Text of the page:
The Wings to Awakening

PART II: D. THE FOUR BASES OF POWER

Iddhi, the Pali word translated here as "power," has so many meanings that no one English equivalent can do them all justice. Other equivalents that have been suggested include success, accomplishment, and prowess. In the context of the bases for power, however, the word specifically means the supranormal powers that can be developed through concentration, such as levitation, walking on water, clairaudience, clairvoyance, remembrance of past lives, the ability to read the minds of others, and the ending of mental effluents. In the Buddhist analysis, only the last of these powers is transcendent. It is the only one absolutely necessary on the path to Awakening. The others are optional and not always desirable, for an unawakened person might find that the attainment of any one of them can cause supranormal greed, aversion, or delusion to arise in the mind. The texts record cases where even Arahants, not fully sensitive to the effect that their actions might have on others, display their powers in inappropriate contexts. This was why the Buddha forbade his monastic disciples from displaying their powers before the laity. None of the displayable powers, he said, is any match for the wonder of a teaching that, like his, gave the promised results when put into practice [D.11].

Still, there is no denying that some people acquire these powers in the course of their meditation, and they need guidance in how to use them properly so that their powers can actually help, rather than hinder, their practice. This is the role that the standard formulae for the bases of power play in the teaching. They show how the mastery of any of the first five powers can be fit into the outline of frame-of-reference meditation [II/B] so that the process of mastery can lead to the sixth and most important power, the ending of the effluents, thus resulting in release.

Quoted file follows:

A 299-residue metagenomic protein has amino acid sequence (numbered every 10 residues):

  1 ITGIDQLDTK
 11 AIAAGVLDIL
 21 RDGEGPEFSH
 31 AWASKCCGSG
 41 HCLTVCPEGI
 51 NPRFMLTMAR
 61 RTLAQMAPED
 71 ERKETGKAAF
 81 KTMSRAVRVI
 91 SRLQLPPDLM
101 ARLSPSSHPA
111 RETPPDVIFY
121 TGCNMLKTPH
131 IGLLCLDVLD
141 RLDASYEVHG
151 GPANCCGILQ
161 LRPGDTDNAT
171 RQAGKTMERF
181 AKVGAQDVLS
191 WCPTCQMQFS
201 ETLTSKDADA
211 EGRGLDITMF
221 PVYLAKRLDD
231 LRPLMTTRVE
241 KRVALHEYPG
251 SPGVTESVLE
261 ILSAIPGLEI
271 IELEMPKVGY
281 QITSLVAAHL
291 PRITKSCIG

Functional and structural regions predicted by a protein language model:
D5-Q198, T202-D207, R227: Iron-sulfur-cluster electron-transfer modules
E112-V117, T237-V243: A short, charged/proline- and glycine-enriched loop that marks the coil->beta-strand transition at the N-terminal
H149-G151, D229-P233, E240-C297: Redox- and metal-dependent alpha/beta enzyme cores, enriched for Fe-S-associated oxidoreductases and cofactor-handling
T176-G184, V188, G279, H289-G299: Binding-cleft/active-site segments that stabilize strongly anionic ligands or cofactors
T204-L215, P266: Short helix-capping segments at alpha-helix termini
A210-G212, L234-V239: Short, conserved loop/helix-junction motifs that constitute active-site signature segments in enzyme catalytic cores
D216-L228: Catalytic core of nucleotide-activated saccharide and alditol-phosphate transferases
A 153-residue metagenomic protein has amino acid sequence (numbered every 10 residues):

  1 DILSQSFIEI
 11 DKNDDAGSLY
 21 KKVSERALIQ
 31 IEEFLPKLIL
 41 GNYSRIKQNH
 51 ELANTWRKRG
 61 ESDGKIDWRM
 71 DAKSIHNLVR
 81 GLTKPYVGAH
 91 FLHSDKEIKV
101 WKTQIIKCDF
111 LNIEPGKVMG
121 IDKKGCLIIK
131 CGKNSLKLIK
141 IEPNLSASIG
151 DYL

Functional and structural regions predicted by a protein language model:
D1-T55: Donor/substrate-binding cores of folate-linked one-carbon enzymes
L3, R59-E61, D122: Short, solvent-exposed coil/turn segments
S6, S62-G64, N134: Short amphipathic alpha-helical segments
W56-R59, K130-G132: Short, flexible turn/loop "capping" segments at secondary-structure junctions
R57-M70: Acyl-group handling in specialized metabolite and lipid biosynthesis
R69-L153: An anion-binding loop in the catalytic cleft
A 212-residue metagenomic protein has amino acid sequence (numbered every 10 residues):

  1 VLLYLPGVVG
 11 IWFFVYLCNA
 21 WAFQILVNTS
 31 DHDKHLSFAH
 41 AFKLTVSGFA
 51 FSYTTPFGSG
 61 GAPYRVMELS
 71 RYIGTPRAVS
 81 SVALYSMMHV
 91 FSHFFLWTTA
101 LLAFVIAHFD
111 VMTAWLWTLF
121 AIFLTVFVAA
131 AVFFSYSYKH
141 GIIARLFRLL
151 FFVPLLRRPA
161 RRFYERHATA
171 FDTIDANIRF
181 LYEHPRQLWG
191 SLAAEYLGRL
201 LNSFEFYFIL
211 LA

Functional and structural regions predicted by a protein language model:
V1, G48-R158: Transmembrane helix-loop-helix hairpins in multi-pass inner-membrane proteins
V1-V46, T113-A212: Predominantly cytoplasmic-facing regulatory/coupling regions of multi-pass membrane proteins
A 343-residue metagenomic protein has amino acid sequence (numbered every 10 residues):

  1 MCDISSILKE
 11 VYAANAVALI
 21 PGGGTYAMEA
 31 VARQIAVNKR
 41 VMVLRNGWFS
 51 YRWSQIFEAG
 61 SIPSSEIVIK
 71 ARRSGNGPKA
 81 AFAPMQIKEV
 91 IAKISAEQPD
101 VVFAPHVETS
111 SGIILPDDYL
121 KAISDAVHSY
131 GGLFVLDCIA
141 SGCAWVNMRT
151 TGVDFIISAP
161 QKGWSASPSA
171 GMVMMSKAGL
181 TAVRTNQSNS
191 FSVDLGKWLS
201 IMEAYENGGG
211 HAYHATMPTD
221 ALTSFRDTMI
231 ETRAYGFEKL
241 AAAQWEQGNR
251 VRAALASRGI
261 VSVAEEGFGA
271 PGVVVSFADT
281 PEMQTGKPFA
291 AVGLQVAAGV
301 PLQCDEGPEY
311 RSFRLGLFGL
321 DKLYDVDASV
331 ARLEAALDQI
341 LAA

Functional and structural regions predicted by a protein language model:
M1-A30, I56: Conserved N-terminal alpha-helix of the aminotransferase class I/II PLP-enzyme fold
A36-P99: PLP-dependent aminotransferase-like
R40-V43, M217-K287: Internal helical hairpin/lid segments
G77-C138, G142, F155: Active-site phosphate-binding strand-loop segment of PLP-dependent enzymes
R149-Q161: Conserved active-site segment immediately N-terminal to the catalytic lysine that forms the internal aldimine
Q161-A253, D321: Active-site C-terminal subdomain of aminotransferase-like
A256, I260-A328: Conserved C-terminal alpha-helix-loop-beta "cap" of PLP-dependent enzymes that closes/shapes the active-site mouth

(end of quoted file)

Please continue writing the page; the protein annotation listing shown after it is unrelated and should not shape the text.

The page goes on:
The texts explain the bases of power in two standard formulae: brief and extended. The brief formula runs as follows:

There is the case where a monk develops the base of power endowed with concentration founded on desire and the fabrications of exertion. He develops the base of power endowed with concentration founded on persistence...concentration founded on intent...concentration founded on discrimination and the fabrications of exertion.

One of the texts [64] states that these formulae define the process whereby the bases of power are developed; another [63] states that they define the bases of power themselves. The contradiction here can be resolved by noting that the first text defines the bases of power as "whatever practice leads to the attainment of power, the winning of power." Because these processes definitely lead to the attainment of power, they would count as at least part of the bases of power. The first text is probably alluding to the fact that there is more to the process, which is included in the extended formula, discussed below.

Each of these four bases has three component parts: the "fabrications of exertion" (which the texts equate with the four right exertions), concentration, and the mental quality-desire, persistence, intent, or discrimination-on which the concentration is based. According to 172, desire, persistence, and intent are present in all states of jhana. Thus the phrase "concentration based on desire" refers to a concentration in which all three qualities are present, but with desire dominant. We should note here that desire in this case means desire directed toward the goal of the practice. This desire does not count as craving, which as a cause of stress is directed at further states of becoming in the round of rebirth. Although the desire for Awakening, when it is not yet realized, can be a cause for frustration, that frustration is counted as a skillful emotion, as it leads to further efforts along the path [179]. It is to be transcended, not by abandoning the desire, but by acting on it properly, as explained below, until gaining the desired results.